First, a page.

Smart Portfolios 4 – Costs and Diversification

Smart portfolios

Today’s post is our fourth visit to Rob Carver’s book Smart Portfolios.


Regular readers will know that I am very keen on keeping costs to a minimum.

  • It’s one area of investment that is relatively easy to control.

And in an era of low returns (and fortunately, lower costs than ever), costs will have more impact than usual.

  • Costs need to be measured not just against assets / net worth, but as a proportion of annual returns.

Rob has a chart showing the effects of costs over the long run on 5% pa returns:

  • 0.1%  pa more in costs translates to more than 6% over 60 years
  • 0.5% pa impacts the final value by 25%
  • 1% cuts the final value in half.

A simple ETF portfolio can be built for around 0.3%, with running costs of around 0.2%, but it’s hard to get much cheaper than that.

  • This ignores platform fees and costs hidden within funds.

Robo-advisers start around 0.3% (for pensions) to 0.5% (for ISAs), not including hidden costs.

Rob has a list of the possible sources of costs (for ETFs, the cheapest option):

  1. brokerage fees (commissions) – typically £5 to £12 in the UK (( Freetrade has now launched with a £1 fee for instant trades, but it has no SIPP and charges for its ISA ))
  2. taxes – 0.5% stamp duty on stocks (but not ETFs), plus an extra £1 (to fund the takeover panel) on deals over £10K
    • dividends are now taxed outside SIPPs and ISAs (and above £2K pa)
    • and capital gains tax is paid above £12K pa of gains from taxable accounts
  3. annual management fees – from 0.07% on the cheapest ETFs to more than 2% on some active funds (some funds also have performance fees)
  4. hidden fees – admin, custody, marketing and internal trading costs, plus swap fees and spreads for synthetic ETFs
  5. the bid-offer spread – small for ETFs, large for small, illiquid stocks
  6. Platform costs – often free for shares and ETFs in an ISA, but £100 to £200 pa in a SIPP
Rule of 20

Rob uses the rule of 20 to capitalise ongoing costs.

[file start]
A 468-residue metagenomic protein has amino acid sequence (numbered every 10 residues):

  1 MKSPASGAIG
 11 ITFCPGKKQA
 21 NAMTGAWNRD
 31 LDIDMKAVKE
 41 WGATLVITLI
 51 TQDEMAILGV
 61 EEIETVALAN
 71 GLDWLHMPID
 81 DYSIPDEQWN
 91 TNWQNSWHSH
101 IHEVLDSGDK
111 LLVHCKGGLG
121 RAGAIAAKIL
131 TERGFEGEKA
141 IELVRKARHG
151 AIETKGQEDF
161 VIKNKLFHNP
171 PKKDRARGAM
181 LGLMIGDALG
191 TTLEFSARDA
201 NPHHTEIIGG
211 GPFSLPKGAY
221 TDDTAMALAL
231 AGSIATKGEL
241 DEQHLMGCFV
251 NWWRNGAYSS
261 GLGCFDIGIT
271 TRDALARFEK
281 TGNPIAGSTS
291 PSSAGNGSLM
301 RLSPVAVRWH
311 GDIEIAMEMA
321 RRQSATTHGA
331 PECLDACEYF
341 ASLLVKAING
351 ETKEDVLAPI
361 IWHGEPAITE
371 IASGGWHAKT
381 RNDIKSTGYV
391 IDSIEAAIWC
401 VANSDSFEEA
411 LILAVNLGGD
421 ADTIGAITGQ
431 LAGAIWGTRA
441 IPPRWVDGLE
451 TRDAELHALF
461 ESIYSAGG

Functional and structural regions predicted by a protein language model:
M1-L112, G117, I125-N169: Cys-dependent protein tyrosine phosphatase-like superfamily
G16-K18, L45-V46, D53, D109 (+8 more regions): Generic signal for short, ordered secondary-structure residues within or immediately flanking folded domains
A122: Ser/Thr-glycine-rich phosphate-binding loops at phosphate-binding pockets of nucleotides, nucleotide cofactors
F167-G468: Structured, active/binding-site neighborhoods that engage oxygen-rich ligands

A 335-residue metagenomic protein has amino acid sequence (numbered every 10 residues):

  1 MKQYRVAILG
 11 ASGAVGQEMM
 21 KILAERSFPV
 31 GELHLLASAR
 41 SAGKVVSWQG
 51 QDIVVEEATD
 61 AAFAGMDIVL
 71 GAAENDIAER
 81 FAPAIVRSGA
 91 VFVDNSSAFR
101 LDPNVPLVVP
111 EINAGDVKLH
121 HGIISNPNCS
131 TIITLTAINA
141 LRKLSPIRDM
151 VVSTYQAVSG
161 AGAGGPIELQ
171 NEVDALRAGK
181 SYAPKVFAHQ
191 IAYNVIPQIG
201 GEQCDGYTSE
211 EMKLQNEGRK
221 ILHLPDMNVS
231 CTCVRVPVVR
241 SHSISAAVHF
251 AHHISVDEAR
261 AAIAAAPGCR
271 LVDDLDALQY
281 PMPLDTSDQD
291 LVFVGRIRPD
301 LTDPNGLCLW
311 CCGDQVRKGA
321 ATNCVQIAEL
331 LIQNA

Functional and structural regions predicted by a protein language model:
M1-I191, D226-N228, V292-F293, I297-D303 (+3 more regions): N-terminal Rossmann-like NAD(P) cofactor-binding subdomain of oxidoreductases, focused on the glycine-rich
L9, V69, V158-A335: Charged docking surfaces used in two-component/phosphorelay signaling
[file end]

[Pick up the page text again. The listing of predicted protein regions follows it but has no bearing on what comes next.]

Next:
• This comes from the way that annuities are valued, and is also the source of the UK government’s conversion of annual DB pension payments into a lump sum for LTA purposes (and the deprecation rule on company capital investments).

The true conversion factor depends on interest rates (and your time horizon, though this can be infinite).

  • The low rates which prevail today mean that the rule of 20 substantially underestimates the value (cost) of ongoing payments.

A rule of say 31 would be more appropriate.

  • This is the reciprocal of the failsafe withdrawal rate of 3.25% pa.

Rob uses a 3% discount rate and a 30-year period to justify his rule of 20.

  • He divides the initial charge by 20 and adds it to the annual charge:
total annual cost = (initial cost ÷ 20) + holding cost

I’m not convinced that many people are holding assets for 30 years, though.

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Fixed and variable

We can also classify costs as fixed or variable, depending on whether they change with account size.

  • By my definition, brokerage fees &the PTM levy are fixed costs (which therefore have variable impacts).
  • Stamp duty, the spread and annual management fees are variable costs (with fixed impacts).

Using Rob’s initial cost amortisation, the optimum trade size in a cheap ETF is £5K.

  • Using a more conservative discount approach won’t change the relative values too much, but I might err on the side of caution and aim for £8K to £10K (portfolio size allowing).

I use a top-down approach to diversification:

  • I set a minimum trade size (£2K to £10K, depending on trading costs and your portfolio size) and don’t diversify below this size.

This turns out to be Rob’s approach as well.

Diversification boosts the geometric return of a portfolio by reducing its volatility (standard deviation of returns).

  • It also boosts the Sharpe ratio.

So all types of investors (max SR, max return and compromise portfolios) should like more diversification.

The benefits of diversification depend primarily on the number of assets in the portfolio and the average correlation between them.

  • The benefits from increasing numbers of assets are diminishing (10 assets are not twice as good as five).

Rob uses the same classification of asset classes that I do: equities, bonds and alternatives.

  • He further splits alternatives into equity-like alts, bond-like alts and true alts.

I like this split and have adopted it myself.

  • I also allocate non-listed assets like cash and annuities (such as DB pensions) in with bonds.